China's 2019 Growth Strategy Will Start Emerging This Friday
(Bloomberg) -- China will likely start releasing details of its economic plans for 2019 this Friday, setting out priorities for tackling the nation’s slowdown and managing its debt pile amid the uncertainty of the trade war with the U.S.
Based on what’s happened in the past, the state-run Xinhua News Agency will start trickling out information in the afternoon, followed by a statement in the evening that lays out the basics for all key economic policies. Full details of the policies though won’t be available until they’re signed off by the National People’s Congress in March.
Here’s what to look for:
Monetary, Fiscal, Currency Policy
The most important message in the statement is on the monetary and fiscal-policy stance. While China has kept monetary policy "prudent" in recent years, it’s important to look at what word comes next -- if it’s followed by the word "neutral" that would tend to indicate large-scale monetary easing is not on the cards. A “flexible” moniker might indicate that it is.
The biggest question for fiscal policy would be how "active" it should be. The government needs to strike a balance between its promises of more infrastructure investment and tax cuts, as well as meeting the imperative to contain debt growth. These two together will give markets a rough idea about market liquidity, credit growth and the scale of stimulus they can expect.
The statement will also likely contain a brief comment on the yuan. For the past two years the stance of keeping the currency at a "reasonable, equilibrium level" has been repeated, while a mention of improving how the exchange rate is set hasn’t appeared since 2015. If it’s absent again, it signals that policy makers are keen to keep control of the currency.
Trade, Tariffs, Structural Reform
Trade hasn’t been a major issue discussed at recent work conferences - last year there was a brief promise to lower import tariffs, and for the two years before that there was just a short description of the expectation for exports and imports. So it will be interesting to see if the ongoing dispute with President Donald Trump means there will be a beefed up section on concerns and the outlook for trade.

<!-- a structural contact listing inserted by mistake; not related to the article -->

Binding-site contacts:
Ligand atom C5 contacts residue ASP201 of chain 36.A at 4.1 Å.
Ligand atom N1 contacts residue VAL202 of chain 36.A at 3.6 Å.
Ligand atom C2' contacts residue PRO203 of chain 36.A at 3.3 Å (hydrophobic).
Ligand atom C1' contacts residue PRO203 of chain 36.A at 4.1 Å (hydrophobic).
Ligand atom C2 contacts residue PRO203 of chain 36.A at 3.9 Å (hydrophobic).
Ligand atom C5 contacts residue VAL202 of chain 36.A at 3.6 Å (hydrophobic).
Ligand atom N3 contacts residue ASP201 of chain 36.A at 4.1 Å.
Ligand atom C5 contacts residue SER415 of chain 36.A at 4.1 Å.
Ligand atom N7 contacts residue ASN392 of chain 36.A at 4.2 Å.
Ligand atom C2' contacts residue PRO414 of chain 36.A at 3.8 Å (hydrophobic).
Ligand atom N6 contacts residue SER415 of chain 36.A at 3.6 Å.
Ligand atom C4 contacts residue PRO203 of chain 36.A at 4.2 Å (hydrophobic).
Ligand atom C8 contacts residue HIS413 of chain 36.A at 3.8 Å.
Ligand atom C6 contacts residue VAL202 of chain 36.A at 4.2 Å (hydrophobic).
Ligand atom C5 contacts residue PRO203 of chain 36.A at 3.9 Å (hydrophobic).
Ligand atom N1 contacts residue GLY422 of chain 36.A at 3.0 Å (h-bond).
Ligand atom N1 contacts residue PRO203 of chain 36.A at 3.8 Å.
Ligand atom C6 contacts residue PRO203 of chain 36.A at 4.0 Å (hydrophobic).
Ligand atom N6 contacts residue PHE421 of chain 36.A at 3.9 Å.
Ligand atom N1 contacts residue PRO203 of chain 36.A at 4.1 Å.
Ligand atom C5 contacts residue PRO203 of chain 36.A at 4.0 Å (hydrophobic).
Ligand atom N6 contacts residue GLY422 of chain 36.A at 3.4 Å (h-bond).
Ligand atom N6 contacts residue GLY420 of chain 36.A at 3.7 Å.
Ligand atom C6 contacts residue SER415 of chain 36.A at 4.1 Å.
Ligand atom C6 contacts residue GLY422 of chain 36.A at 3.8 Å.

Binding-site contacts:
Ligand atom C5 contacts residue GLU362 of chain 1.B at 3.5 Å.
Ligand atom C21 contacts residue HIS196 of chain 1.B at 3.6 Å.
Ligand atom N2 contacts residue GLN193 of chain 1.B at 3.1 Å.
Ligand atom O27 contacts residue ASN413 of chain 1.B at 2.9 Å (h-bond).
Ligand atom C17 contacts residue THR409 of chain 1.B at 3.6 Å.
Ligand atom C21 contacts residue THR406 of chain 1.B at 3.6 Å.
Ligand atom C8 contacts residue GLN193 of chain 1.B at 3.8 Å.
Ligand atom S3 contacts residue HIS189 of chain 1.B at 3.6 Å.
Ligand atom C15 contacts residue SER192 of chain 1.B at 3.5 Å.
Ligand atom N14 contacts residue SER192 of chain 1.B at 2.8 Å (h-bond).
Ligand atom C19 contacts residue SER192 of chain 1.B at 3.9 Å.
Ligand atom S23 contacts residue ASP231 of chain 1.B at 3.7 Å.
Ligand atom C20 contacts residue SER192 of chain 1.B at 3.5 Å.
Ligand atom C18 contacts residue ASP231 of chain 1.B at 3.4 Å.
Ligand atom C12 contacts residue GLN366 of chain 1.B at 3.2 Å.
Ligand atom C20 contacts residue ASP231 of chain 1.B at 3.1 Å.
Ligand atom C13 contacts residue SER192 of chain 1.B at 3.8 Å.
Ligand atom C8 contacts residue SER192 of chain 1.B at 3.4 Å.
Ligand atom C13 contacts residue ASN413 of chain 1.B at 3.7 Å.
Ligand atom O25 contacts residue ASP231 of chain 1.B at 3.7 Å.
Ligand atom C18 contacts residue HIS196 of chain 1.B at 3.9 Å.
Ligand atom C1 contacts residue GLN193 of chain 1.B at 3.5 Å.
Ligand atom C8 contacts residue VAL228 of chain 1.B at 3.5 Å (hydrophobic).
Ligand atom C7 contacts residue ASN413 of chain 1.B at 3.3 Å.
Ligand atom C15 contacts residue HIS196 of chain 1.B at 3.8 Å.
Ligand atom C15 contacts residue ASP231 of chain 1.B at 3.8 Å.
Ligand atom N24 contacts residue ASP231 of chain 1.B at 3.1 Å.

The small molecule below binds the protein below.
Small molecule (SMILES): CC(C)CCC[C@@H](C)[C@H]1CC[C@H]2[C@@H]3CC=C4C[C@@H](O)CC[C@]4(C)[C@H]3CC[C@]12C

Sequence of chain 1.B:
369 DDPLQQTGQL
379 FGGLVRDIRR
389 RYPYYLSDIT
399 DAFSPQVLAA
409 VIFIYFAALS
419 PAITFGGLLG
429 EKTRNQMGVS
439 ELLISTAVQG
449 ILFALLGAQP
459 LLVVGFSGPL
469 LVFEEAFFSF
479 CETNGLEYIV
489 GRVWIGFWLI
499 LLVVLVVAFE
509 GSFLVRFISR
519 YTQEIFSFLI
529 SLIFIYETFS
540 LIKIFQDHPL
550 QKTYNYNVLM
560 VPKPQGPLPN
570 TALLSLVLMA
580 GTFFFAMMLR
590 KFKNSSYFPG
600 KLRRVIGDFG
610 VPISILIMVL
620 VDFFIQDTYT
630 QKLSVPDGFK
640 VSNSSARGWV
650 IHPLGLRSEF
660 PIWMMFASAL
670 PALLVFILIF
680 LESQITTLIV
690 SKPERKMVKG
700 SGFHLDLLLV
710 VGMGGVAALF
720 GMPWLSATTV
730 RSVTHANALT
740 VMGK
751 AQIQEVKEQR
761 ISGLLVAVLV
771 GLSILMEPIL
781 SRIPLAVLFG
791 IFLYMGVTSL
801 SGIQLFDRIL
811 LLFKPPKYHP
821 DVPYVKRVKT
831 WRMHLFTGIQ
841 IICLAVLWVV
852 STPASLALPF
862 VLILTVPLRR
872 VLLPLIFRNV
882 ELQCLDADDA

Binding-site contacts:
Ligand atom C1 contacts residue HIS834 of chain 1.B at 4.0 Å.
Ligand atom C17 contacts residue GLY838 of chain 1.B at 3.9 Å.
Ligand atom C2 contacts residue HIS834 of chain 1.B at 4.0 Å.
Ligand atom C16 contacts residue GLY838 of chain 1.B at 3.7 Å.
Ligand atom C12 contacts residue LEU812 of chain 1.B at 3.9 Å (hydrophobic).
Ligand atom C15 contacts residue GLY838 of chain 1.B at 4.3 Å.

Property Market, Debt Campaign
The property market, the battle against financial risks such as rapidly increasing debt, the status of the private economy and state-owned enterprise reform are important to the economy’s long-lasting growth. Slowing growth of property development investment concerns economists, as it’s one of the fundamental growth drivers in China, with some predicting authorities could consider loosening controls on home-buying at some point in 2019.
With the rise in trade tensions this year, cleaning up financial risks, the most important task of the three critical battles laid out in last year’s meeting, may get sidelined a little but remain on policy agenda.
The Important Blank
In China’s political terminology, sometimes the things that don’t get publicly mentioned carry the most important message. For instance, lowering financing costs for the economy wasn’t included in the statements from 2016 and 2017. That coincides with China’s efforts to tackle growing debt, which had the effect of driving up effective borrowing costs. A reappearance of the phrase in this year’s statement could mean rates will be managed lower in the coming year.
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